The diagnosis is usually made based on combination of clinical and laboratory parameters. Elevated triglycerides & cholesterol are determined by direct laboratory analysis of serum or plasma after a 10 to 12 hour fast. There are no simple diagnostic tests for dysbetalipoproteinemia. Diagnostic tests are based either on the demonstration of remnant accumulation or characterization of apoE. Electrophoretic techniques include serum agarose gel electrophoresis, but a broad β band is found in less than one half of patients [9]. Ultracentrifugation is required to demonstrate β-migrating VLDL.
Type IV is characterized by abnormal elevations of VLDL, and triglyceride levels are almost always less than 1000 mg/dL. Serum cholesterol levels are normal. Type IV disease is characterized by a turbid serum indicating hypertriglyceridemia and a normal or only slightly elevated serum cholesterol level. It probably represents a complicated interplay of genetic and environmental factors analogous to the maturity onset form of diabetes mellitus. Hyperlipoproteinemia can be primary, resulting from inherited characteristics, or secondary, caused by poorly controlled diabetes, alcoholism, nephrotic syndrome, chronic renal failure, and dysgammaglobulinemia.
The Type IV lipoprotein phenotype (endogenous hypertriglyceridemia, hyperprebetalipoproteinemia), endogenous hypertriglyceridemia represents a group of heterogeneous disease entities with different etiologies and a varied degree of associated risk for atherosclerosis [10] Two major hereditary disease entities harbouring a Type IV phenotype may be considered, one with an associated elevation of LDL- apo B levels and believed to represent familial combined hyperlipidemia (FCHL) which is a multiple lipoprotein-phenotype disease; the other, familial hypertriglyceridemia (FHTG), in which LDL-apo B levels are normal [11].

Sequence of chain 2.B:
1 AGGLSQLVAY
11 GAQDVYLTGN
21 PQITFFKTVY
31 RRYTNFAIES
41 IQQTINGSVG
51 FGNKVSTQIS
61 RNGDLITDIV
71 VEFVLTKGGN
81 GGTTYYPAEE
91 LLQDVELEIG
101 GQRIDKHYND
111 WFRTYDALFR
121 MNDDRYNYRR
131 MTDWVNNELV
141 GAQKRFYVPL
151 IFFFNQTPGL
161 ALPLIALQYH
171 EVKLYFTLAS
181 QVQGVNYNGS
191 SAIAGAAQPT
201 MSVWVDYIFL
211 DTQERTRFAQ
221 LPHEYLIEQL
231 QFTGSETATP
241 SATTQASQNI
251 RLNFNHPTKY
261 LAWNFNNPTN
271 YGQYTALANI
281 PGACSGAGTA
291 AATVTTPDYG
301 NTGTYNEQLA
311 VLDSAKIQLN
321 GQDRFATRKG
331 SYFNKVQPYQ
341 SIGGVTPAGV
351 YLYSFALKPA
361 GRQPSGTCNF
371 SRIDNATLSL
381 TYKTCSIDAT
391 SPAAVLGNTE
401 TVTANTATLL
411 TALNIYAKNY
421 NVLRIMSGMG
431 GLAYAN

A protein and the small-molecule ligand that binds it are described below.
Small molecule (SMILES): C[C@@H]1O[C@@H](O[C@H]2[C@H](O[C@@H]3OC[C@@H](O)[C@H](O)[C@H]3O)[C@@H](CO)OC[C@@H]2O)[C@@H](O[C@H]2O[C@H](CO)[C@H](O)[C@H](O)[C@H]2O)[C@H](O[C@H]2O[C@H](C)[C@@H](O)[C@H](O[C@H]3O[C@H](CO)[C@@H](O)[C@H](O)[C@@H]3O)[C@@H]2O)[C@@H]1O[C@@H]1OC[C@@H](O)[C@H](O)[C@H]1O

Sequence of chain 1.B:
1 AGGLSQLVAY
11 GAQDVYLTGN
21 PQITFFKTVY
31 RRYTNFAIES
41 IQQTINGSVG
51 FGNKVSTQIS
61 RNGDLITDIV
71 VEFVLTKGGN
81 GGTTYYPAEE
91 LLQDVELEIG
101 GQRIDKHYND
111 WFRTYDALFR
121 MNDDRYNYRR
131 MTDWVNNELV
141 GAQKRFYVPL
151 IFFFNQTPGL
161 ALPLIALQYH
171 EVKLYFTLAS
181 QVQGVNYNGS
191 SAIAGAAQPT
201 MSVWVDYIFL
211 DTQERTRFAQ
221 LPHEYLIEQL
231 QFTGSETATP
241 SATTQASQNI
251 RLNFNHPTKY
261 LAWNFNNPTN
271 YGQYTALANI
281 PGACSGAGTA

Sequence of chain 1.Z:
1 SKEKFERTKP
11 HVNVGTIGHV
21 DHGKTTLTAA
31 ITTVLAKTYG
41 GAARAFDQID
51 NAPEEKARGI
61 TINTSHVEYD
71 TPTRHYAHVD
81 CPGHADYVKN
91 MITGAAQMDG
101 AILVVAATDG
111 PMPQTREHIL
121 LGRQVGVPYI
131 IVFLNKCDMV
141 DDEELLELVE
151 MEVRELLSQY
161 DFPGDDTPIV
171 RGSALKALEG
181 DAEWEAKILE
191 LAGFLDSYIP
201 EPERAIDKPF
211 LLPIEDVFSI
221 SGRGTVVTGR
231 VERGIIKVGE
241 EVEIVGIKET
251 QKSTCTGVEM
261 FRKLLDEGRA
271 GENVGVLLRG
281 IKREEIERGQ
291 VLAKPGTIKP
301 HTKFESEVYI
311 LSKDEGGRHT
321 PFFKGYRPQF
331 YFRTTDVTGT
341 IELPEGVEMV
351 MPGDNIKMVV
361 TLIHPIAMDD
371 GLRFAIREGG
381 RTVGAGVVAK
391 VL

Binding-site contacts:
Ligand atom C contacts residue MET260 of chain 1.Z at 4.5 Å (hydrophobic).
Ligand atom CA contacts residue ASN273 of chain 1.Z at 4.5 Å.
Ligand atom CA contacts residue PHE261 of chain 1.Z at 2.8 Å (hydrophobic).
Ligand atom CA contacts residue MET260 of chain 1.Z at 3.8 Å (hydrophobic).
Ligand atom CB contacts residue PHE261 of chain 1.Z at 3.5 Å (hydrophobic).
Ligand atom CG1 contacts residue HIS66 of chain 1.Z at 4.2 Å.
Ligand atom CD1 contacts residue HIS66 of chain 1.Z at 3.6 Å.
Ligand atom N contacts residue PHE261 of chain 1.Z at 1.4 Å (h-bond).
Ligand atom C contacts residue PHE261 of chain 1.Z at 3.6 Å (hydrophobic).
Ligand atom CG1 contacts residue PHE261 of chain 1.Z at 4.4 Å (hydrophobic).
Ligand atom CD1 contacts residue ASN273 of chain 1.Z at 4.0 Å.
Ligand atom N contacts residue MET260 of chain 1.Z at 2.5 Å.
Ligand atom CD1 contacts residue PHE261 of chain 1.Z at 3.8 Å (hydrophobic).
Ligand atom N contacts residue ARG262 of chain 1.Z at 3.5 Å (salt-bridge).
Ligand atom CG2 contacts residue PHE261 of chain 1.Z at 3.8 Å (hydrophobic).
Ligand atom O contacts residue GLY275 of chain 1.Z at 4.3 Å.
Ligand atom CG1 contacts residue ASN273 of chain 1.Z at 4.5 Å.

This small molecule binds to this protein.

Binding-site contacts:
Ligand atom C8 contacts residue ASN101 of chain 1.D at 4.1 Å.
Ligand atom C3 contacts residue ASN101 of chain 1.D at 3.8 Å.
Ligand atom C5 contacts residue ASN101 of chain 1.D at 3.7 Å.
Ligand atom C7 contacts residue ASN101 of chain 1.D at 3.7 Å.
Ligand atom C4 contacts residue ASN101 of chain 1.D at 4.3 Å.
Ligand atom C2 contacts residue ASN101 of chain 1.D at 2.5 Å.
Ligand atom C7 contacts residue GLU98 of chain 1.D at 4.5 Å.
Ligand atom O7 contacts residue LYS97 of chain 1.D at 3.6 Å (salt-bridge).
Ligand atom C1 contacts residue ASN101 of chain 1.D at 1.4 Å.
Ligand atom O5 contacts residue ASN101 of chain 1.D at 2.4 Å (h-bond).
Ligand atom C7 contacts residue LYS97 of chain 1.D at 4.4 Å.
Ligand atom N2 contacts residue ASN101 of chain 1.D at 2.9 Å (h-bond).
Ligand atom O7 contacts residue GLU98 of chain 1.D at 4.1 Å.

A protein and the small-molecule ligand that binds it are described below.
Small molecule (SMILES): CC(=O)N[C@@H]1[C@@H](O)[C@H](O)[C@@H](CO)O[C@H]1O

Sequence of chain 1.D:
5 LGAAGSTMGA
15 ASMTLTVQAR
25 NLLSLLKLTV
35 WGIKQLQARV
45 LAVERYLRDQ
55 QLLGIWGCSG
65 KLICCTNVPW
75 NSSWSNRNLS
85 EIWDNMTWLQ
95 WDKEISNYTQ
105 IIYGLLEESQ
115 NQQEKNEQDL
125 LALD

The major metabolic defect ascribed to FHTG is increased hepatic synthesis of triglycerides with the accumulation of triglyceride-rich VLDL in plasma, resulting from an apparent saturation of catabolic processes. In FCHL, there is increased synthesis of apo B with an overproduction of both VLDL- and LDL-apoB [12].
Type V is characterized by elevations of chylomicrons and VLDL. Triglyceride levels are invariably greater than 1000 mg/dL, and total cholesterol levels are always elevated. The LDL cholesterol level is usually low. Given the rarity of type I disease, when triglyceride levels above 1000 mg/dL are noted, the most likely cause is type V hyperlipidemia. Triglyceride levels greater than 1000 mg/dL increase the risk of acute pancreatitis, and because triglycerides are so labile, levels of 500 mg/dL or greater must be the primary focus of therapy. If a patient also has a high risk for a cardiovascular event, the development of this lipid disorder involves a multitude of metabolic derangements including deficient clearance of triglycerides and/or their increased output aggravated by obesity, diabetes, alcohol intake, or use of some hormones. Some studies have suggested that the apolipoprotein E4 phenotype is involved in this dyslipoproteinemia [13].